superficial vein

(redirected from Superficial veins)

su·per·fi·cial vein

[TA]
one of a number of veins that course in the subcutaneous tissue and empty into deep veins; they form prominent systems of vessels in the limbs and are usually not accompanied by arteries.

superficial vein

one of the many veins between the subcutaneous fascia just under the skin. Compare deep vein.

su·per·fi·cial vein

(sū'pĕr-fish'ăl vān) [TA]
One of several veins that course in the subcutaneous tissue and empty into deep veins; they form prominent systems of vessels in the limbs and are usually not accompanied by arteries.
References in periodicals archive ?
Food and Drug Administration today approved the VenaSeal closure system (VenaSeal system) to permanently treat varicose veins of the legs by sealing the affected superficial veins using an adhesive agent.
Specifically, the indictment alleges that the company maintained a deceptive sales campaign for its Vari-Lase product line, which had received FDA approval for the treatment of superficial veins.
If the valves in the deep veins don't close adequately, the blood flows back into superficial veins near the skin.
These veins are also prone to the development of superficial thrombophlebitis, as well as occasional bleeding from superficial veins and thinning of the overlying skin.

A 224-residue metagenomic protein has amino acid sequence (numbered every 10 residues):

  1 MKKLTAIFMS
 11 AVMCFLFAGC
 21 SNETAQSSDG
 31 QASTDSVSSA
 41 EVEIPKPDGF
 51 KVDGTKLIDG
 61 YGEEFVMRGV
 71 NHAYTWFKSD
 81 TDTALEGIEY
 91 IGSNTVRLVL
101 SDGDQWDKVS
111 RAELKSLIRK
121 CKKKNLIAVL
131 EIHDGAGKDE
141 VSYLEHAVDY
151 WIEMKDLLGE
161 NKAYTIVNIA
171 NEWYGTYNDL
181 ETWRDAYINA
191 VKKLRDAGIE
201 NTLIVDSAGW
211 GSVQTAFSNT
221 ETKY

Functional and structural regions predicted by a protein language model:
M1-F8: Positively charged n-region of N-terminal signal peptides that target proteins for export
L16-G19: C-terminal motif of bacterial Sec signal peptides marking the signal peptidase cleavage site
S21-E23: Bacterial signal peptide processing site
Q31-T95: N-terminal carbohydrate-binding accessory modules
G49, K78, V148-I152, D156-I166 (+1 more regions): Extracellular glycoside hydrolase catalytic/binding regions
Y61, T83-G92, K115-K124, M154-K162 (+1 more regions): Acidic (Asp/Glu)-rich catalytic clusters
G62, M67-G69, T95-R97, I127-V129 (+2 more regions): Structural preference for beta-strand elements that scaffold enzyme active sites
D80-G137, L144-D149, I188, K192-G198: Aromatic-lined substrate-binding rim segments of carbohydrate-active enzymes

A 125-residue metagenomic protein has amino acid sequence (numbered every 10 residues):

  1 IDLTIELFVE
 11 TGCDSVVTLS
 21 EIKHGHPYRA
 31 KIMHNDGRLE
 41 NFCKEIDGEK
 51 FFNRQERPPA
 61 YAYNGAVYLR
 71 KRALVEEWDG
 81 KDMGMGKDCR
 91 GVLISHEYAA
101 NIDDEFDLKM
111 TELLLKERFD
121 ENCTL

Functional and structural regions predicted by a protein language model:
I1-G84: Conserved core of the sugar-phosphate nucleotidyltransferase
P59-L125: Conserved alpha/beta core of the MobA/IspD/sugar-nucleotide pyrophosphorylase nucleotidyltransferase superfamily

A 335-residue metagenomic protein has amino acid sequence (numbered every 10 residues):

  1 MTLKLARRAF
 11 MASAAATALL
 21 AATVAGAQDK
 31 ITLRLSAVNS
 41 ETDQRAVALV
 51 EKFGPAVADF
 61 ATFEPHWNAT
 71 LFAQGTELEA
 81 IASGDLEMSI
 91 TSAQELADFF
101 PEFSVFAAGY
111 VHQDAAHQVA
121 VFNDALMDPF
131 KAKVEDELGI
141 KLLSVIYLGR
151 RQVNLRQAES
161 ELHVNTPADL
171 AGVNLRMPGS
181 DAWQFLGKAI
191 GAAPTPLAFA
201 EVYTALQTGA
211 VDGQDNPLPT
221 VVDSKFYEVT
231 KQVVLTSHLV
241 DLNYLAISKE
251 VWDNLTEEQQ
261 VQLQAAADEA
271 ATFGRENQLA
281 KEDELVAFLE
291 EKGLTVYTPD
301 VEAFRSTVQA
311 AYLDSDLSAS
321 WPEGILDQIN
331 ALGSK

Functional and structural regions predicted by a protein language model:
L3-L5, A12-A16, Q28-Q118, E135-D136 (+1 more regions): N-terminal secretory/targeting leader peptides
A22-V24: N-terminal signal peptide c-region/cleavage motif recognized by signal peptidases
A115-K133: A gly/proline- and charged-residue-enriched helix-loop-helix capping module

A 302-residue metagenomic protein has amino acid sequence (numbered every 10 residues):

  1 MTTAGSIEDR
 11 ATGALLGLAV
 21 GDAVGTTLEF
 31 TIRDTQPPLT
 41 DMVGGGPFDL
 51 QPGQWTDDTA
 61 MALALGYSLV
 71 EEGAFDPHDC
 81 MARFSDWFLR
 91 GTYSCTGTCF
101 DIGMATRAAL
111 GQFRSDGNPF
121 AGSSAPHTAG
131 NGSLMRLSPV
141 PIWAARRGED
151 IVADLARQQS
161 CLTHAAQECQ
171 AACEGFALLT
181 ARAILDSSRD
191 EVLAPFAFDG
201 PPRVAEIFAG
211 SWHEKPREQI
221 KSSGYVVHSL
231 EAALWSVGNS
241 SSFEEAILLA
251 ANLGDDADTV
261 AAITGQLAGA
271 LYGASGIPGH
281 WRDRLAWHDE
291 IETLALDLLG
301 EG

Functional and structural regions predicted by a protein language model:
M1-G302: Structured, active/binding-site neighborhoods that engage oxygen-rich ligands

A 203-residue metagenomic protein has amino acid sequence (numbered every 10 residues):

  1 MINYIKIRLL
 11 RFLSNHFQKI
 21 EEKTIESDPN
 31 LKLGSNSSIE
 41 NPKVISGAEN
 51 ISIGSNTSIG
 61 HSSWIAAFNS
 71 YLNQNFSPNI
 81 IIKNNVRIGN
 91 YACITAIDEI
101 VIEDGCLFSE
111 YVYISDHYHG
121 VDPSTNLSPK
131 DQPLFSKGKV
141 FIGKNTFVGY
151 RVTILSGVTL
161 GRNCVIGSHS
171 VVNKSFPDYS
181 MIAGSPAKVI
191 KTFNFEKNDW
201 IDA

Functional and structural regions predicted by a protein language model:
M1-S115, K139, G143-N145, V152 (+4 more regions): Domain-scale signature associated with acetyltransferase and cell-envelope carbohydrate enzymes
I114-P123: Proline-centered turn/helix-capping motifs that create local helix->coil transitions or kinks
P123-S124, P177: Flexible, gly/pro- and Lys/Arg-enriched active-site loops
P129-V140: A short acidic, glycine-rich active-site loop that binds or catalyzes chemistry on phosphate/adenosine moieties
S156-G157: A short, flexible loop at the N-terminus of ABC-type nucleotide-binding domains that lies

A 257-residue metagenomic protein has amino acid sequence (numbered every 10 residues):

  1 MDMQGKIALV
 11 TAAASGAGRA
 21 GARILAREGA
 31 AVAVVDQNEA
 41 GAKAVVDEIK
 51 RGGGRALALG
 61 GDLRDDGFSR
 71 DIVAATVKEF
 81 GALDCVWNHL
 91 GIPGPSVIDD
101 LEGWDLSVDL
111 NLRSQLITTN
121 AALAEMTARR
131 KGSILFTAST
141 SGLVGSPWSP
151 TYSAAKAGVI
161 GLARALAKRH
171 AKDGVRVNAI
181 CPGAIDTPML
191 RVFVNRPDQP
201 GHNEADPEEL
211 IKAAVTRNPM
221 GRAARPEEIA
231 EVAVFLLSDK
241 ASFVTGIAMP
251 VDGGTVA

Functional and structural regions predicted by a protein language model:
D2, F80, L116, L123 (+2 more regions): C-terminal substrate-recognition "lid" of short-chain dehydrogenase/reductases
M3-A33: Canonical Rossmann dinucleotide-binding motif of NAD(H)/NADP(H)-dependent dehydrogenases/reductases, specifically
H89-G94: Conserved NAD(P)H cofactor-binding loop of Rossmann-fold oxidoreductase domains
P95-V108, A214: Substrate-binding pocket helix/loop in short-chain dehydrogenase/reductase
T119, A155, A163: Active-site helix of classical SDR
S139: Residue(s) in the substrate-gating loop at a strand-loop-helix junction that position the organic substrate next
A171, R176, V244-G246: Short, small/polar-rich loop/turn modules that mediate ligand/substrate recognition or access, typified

In our series, prominence in the superficial veins and learning difficulty were found in two patients, decreased HDL was found in patient 5, triangular face and mitral valve failure were found in patient 6, but urogenital anomaly was not found in any patient.
Superficial veins (the greater and shorter saphenous veins and their branches) lie outside this supportive fascia and communicate with the deep veins via perforator veins.
Valves in the vein close like gates if blood tries to run in the wrong direction, but if these valves fail to work properly, blood is forced to flow back down the leg causing superficial veins under the skin to bulge.
There are two sets of veins in the legs, the superficial veins that lie under the skin and the deep veins that lie in the muscle itself.
Patients often present with pain and swelling after strenuous activity, a cyanotic arm, dilated superficial veins, and tenderness to palpation over the deltopectoral groove.
These new methods of resolving venous hypertension in the superficial veins of the lower extremities are safe and offer better patient outcomes with significantly less patient inconvenience than prior surgical remedies.

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